Explain the mechanisms responsible for the cell resting membrane potential (60% of marks) and describe the Gibbs Donnan effect (40% of marks)

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College Answer

A good answer included a definition of the resting membrane potential and a clear description of
the factors that determine it. Explanation of these factors should have included a detailed
description of the selective permeability of the membrane, electrochemical gradients and active
transport mechanisms. Answers should demonstrate awareness of the Nernst equation and the
Goldman-Hodgkin-Katz equation. These were often confused, sometimes with the GibbsDonnan
effect. Descriptions of the Gibbs-Donnan effect generally lacked detail and
understanding. The better answers included a definition and discussed in detail the influence of
non-diffusible ions (intracellular proteins) on the distribution of diffusible ions.



This is a topic which generally takes an entire book chapter to describe. What follows is an attempt to explain/describe the main concepts as briefly as possible while including the essential details.

Resting membrane potential: the voltage (charge) difference between the intracellular and extracellular fluid, when the cell is at rest (i.e not depolarised by an action potential).

Mechanisms responsible for the resting membrane potential:

  • Chemical gradients generated by active transport pumps: the concentration of ions are significantly different between the intracellular and extracellular fluid, eg. the ratio of potassium ions is 35:1.
  • Selective membrane permeability: the cell membrane is selectively ion-permeable, specifically it is much more permeable to potassium ions
  • Electrical gradients are generated because potassium leak (via K2P channels) from the intracellular fluid creates a negative intracellular charge. This charge attracts potassium ions back into the cell and thus opposes the chemical gradient.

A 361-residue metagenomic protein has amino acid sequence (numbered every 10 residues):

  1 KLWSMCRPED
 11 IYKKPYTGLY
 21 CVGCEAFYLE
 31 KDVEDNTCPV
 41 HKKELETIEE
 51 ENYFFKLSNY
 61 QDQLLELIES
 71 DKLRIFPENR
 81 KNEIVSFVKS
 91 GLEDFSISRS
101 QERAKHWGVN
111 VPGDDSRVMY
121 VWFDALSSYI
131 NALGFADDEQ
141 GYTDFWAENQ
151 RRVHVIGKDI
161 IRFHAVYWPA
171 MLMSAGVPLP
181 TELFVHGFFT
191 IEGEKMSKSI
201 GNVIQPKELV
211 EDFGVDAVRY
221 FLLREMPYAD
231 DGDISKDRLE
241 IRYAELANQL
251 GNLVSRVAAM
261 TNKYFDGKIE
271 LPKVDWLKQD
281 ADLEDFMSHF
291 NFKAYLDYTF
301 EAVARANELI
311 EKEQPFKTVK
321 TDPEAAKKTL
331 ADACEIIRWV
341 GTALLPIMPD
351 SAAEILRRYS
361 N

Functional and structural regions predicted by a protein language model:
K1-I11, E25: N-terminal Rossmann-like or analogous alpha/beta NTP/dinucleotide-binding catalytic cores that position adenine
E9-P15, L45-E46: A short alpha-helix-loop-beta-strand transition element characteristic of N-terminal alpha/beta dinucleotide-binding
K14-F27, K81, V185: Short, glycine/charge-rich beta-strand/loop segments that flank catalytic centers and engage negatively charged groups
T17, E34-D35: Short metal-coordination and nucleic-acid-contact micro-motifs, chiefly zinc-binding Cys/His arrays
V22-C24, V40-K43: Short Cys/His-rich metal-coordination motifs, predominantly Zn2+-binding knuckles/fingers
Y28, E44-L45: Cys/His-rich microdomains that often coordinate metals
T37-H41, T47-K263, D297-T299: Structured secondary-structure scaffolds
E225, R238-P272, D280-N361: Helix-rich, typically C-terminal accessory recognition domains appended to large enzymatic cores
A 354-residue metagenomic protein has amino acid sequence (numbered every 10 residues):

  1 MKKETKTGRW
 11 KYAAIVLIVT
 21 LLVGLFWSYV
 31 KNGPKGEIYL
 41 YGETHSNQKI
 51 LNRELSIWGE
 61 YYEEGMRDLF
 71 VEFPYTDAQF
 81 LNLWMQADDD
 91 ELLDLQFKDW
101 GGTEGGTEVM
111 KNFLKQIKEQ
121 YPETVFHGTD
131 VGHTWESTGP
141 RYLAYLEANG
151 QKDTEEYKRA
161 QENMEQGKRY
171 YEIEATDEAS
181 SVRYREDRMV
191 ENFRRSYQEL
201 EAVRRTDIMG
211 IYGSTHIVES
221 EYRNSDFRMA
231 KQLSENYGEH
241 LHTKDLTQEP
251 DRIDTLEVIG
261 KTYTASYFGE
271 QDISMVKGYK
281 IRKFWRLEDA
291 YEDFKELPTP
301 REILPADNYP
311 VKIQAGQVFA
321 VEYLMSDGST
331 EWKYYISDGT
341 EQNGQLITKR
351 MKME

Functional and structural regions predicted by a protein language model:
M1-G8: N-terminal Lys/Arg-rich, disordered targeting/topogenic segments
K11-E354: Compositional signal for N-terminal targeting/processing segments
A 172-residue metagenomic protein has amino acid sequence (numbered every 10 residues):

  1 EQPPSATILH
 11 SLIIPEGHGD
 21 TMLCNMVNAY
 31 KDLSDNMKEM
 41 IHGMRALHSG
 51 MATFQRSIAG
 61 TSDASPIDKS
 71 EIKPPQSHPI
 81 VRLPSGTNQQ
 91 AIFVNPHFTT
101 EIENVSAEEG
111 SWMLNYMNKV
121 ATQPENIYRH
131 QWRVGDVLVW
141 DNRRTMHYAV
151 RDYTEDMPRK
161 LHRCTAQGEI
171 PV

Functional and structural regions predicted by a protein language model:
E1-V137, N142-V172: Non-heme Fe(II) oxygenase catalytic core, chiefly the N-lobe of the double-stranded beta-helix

• Electrochemical equilibrium develops when electrical and chemical forces are in balance for each specific ion species, and this is described by the Nernst equation.
  • The Nernst potential for each ion is the transmembrane potential difference generated when that ion is at electrochemical equilibrium
  • The total membrane resting potential for all important ion species is described by the Goldman-Hodgkin-Katz equation, which takes into account the different membrane permeabilities for each ion.
  • At rest, with normal intracellular and extracellular electrolyte concentrations, the net charge of the intracellular side of the cell membrane is negative, and is approximately -70 to -90 mV for mammalian neurons.

Now, as for the Gibbs-Donnan effect:

  • The Gibbs-Donnan effect describes the unequal distribution of permeant charged ions on either side of a semipermeable membrane which occurs in the presence of impermeant charged ions. 
  • At Gibbs-Donnan equilibrium,
    • On each side of the membrane, each solution will be electrically neutral
    • The product of diffusible ions on one side of the membrane will be equal to the product of diffusible ions on the other side of the membrane